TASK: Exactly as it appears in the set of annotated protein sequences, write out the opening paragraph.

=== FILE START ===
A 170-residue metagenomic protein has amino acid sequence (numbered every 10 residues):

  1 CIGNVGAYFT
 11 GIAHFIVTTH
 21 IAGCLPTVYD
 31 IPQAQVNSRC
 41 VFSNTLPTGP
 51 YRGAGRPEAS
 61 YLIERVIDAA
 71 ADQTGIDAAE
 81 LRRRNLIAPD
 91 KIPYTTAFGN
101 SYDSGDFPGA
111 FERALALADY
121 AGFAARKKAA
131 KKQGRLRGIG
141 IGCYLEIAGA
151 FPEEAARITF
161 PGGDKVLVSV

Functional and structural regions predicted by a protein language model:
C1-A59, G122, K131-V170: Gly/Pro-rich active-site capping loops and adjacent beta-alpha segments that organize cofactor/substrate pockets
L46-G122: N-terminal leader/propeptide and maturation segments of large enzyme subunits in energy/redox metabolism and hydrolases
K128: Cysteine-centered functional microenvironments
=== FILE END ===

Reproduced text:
A 170-residue metagenomic protein has amino acid sequence (numbered every 10 residues):